A stricken Iranian oil tanker continued to burn out of control for a third day in the East China Sea as rescue boats struggled Tuesday to locate missing sailors before the vessel explodes.
The tanker Sanchi, run by Iran’s top oil shipping operator, has been on fire since late Saturday night, when it hit a freight ship about 160 miles off the coast of Shanghai, burst into flames and began spilling oil into the sea.
“We can’t grasp the level of oil contamination at this moment," Park Sung-dong, an official from South Korea’s Ministry of Oceans and Fisheries, told Reuters. "The cargo is still on fire, so it is hard to figure out if oil is being spilled."
Dozens of rescue boats that have responded to the scene are facing wind-driven rain and waves as high as 10 feet, China's Ministry of Transport said Tuesday in a statement. The poor weather conditions, fierce flames and threat of poisonous gases have kept crews away from the stricken vessel under fears it may also explode.
Two South Korean officials told Reuters the flames are keeping the South Korean Coast Guard’s search and rescue team as far as three miles away from the tanker. Chinese state broadcaster China Central Television showed video Monday of boats trying to douse the flames with water, and reported the boat could still explode.
The tanker was carrying nearly 1 million barrels of condensate, a type of gassy, ultra-light oil, when it collided with the Hong Kong-registered freighter CF Crystal, which was carrying grain from the United States. All 21 crew members of the Crystal were rescued, the Chinese ministry said. The Crystal's crew members were all Chinese nationals.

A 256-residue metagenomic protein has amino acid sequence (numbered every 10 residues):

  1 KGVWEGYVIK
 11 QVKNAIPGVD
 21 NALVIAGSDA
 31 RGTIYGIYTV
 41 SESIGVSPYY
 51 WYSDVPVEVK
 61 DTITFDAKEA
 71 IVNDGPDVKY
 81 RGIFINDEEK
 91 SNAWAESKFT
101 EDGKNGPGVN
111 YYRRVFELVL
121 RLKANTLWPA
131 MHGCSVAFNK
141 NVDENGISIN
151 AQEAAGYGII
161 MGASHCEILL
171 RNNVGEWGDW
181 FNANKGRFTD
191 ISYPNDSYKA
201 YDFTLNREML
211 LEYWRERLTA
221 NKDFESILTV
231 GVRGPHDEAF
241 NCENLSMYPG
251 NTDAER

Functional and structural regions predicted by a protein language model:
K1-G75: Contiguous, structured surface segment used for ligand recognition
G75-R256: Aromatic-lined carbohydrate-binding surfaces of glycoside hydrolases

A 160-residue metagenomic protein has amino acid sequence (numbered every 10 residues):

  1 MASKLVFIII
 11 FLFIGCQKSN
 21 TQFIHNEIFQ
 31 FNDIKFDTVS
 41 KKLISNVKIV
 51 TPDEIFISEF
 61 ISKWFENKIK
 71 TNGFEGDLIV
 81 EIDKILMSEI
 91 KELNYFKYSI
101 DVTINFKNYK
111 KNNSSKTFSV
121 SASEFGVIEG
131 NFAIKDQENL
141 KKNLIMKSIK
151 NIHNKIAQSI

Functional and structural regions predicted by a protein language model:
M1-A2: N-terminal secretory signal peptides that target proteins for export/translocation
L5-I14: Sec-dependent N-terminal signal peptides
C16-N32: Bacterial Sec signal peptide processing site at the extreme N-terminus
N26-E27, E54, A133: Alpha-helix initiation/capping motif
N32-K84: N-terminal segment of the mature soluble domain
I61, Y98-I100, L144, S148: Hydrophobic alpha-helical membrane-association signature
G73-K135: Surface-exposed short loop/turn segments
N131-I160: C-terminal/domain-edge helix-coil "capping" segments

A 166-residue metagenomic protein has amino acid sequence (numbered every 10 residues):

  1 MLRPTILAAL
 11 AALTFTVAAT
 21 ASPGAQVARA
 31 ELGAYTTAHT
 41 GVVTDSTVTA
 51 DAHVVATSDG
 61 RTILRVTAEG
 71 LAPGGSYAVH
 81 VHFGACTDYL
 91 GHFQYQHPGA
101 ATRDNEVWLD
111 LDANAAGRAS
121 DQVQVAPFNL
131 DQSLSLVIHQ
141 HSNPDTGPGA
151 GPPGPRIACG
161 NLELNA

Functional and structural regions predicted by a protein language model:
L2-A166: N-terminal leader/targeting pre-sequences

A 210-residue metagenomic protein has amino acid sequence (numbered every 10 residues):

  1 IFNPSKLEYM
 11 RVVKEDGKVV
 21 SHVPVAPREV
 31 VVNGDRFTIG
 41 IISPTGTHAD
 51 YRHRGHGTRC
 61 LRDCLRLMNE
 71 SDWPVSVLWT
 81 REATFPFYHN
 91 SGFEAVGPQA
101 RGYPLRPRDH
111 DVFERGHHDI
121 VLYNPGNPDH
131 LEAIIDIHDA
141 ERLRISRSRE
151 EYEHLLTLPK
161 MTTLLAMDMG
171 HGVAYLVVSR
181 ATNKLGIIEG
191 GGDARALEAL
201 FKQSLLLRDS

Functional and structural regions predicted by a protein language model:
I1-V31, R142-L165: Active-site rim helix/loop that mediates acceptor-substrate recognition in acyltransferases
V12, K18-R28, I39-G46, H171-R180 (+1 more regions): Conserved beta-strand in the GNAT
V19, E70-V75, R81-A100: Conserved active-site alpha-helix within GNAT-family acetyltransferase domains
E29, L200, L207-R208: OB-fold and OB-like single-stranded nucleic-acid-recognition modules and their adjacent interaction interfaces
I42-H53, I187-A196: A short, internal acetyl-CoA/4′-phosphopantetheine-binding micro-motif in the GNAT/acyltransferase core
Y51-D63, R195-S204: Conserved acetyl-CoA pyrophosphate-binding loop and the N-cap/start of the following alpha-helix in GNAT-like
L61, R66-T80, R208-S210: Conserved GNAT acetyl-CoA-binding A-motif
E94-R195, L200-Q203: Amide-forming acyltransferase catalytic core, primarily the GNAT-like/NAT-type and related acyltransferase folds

A sailor on the fishing boat that rescued the crew of the CF Crystal told the state-owned Xinhua News the blaze on the oil tanker kept "exploding like bombs.
“The fire was so fierce. It kept exploding like bombs. So loud,” Zhu Tingwen said.
For the crew on board the Sanchi, the situation becomes more grim as the days go on.
Rescuers found a body on Monday believed to be of a sailor from the oil tanker, China's Ministry of Transportation said, as the search continued for another 31 missing from the same ship.
The ministry said the body recovered Monday had yet to be identified but was wearing a protective suit designed to withstand cold seawater. There was no further word about the others missing.
It wasn't immediately clear what caused the collision, which happened in open seas rather than a narrow channel where such accidents are more common.
The collision has set off concerns of a potential environmental disaster, although condensate is more likely to evaporate or burn off immediately than thick, heavy crude oil. However, the Sanchi's own fuel that leaked during the collision will be more difficult to clean, especially if the tanker explodes and sinks.
An official in Iran's Oil Ministry, who spoke to The Associated Press on condition of anonymity because he was not authorized to speak to reporters, said the tanker was owned by the National Iranian Tanker Co. and confirmed that 30 of the tanker's 32 crew members were Iranians. The others are Bangladeshi.
It's the second collision for a ship from the National Iranian Tanker Co. in less than a year and a half. In August 2016, one of its tankers collided with a Swiss container ship in crowded waters near Singapore, damaging both ships but causing no injuries or oil spill.
The Associated Press contributed to this report.